Garcia will receive treatment recommendations from the Cardinals' medical staff, as well as Dr. James Andrews, who Garcia is scheduled to go see early next week. But because this injury is related to the same shoulder impingement that began bothering him 12 months ago, there is growing concern that surgery may be the necessary recourse.
"Anytime you're putting someone on the DL, there's concern," general manager John Mozeliak said. "But in this case, it's not like the Westbrook example when you feel pretty optimistic he's only going to miss a couple starts. This one doesn't read like that. But I'm not going to tell you what it reads like for sure until I circle with our doctors and get a better feel for it. All indications seem like it's not good."
This same injury sidelined Garcia for a little more than two months last summer and then forced him off the playoff roster in October. At that time, Garcia considered addressing the issue with surgery before eventually deciding to try a rehab course instead.
Garcia reported to Spring Training with no limitations and made his first five starts of the season without any discomfort. Though he pitched eight strong innings in a win against the Brewers on May 5, it was that day, Garcia said, that he first felt something wrong in his shoulder.
Garcia made two more starts -- including one Friday night in which he allowed six runs in 5 1/3 innings -- before it was determined that he could no longer pitch.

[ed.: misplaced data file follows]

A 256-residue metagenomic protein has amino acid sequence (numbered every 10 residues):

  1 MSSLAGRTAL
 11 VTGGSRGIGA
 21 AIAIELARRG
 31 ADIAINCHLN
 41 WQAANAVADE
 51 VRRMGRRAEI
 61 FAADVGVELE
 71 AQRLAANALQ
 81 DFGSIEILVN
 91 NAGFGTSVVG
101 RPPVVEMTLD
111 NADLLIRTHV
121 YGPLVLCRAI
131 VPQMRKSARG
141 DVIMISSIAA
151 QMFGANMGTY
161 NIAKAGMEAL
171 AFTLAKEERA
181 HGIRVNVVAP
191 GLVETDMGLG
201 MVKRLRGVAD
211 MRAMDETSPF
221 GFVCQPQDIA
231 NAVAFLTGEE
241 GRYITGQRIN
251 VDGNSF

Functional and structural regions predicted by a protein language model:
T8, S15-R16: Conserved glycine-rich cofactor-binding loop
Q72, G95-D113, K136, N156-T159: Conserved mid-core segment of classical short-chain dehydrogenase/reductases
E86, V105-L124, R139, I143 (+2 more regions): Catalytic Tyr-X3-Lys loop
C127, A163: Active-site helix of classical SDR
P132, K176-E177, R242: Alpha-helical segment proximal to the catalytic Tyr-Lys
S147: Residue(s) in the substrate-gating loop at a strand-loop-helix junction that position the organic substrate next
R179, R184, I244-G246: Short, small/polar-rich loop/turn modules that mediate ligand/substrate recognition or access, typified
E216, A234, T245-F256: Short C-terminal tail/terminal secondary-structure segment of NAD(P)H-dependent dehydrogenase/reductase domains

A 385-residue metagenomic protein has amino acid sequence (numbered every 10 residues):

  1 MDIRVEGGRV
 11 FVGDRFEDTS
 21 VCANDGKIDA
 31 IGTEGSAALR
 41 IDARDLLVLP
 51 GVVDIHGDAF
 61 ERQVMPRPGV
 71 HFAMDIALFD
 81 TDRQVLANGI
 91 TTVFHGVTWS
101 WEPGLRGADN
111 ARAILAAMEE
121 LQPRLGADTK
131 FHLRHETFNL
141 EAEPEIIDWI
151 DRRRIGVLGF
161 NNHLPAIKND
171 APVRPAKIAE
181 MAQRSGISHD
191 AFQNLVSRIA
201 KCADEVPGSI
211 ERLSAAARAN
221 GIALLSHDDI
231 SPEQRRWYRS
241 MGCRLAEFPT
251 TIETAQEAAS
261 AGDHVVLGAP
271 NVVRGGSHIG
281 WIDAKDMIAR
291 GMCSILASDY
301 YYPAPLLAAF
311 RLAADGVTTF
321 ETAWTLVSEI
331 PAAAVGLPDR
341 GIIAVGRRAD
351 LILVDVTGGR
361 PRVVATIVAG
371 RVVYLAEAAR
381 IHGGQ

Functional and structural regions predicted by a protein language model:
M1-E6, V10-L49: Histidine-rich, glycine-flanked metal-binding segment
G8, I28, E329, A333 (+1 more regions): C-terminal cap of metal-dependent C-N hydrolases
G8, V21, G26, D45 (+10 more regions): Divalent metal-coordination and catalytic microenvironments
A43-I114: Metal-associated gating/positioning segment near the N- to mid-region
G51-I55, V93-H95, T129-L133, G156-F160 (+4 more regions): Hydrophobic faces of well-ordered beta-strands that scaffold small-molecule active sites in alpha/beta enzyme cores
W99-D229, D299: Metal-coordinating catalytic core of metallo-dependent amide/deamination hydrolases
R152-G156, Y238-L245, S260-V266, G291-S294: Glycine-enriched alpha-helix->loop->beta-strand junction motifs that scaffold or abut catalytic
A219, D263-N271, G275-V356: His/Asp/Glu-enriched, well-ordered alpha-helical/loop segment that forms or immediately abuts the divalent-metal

"I would say at this point it's worse," Garcia said when asked how the discomfort compared to what he dealt with last year. "There's a lot more pain than last year. It started three starts ago. I was feeling great up until that point. I basically tried to take care of doing little things here and there and it went downhill, getting worse and worse."
The pain was debilitating enough on certain pitches he made Friday night that Garcia considered pulling himself out of the game. On Saturday, he said it hurt to lift up his left arm.
"I don't think I've ever done that in my career, where I've come out after a pitch, but I was real close," he said. "To be honest with you, I don't know how I made it through. It's a tough thing for me. I worked so hard this offseason. I really want to be out there for my team. Just to basically give up is a hard thing for me to do. But I'm at a point where I had to say something about it."
An MRI taken on Garcia's shoulder indicated that he is dealing with the same structural issue that he had last season. The Cardinals should know next week whether Garcia will need to go the surgical route to correct the problem.
"I'm very concerned," Garcia said, "especially with the way I felt last night and the way I feel today."
Mozeliak said that he and manager Mike Matheny will make a determination no later than Monday as to who will take Garcia's place in the rotation. Garcia's spot is scheduled to come up next on Wednesday.
The Cardinals have several moving pieces to consider as they reshuffle the rotation. Though Westbrook is still working through his own rehab, he is expected back the last week of May. Chris Carpenter continues to make progress in his throwing program, too, which could make him a rotation option as early as June.
In the meantime, as the Cardinals look for a short-term fill-in, they will consider pitchers on the Major League roster and in Triple-A.
Relievers Seth Maness, Carlos Martinez and Joe Kelly all have extensive starting experience. Because he has been pitching in relief since the start of the season, Kelly does not likely have the arm strength built up to immediately slide into a starting role. Maness and Martinez are not as far removed from starting, though the Cardinals will also have to consider how their arms would respond to a sudden increase in workload.
If the Cardinals dip down into their depth, Triple-A lefty Tyler Lyons and right-hander Michael Wacha will get consideration.